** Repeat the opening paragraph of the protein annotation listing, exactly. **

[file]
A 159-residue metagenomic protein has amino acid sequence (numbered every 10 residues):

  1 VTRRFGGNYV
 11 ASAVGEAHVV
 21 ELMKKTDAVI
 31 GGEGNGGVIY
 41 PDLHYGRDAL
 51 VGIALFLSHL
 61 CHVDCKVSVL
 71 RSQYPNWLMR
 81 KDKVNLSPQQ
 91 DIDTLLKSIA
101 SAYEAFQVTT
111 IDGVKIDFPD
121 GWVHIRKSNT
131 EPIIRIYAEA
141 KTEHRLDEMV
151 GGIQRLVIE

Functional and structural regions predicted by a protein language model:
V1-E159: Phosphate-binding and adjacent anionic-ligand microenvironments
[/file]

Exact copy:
A 159-residue metagenomic protein has amino acid sequence (numbered every 10 residues):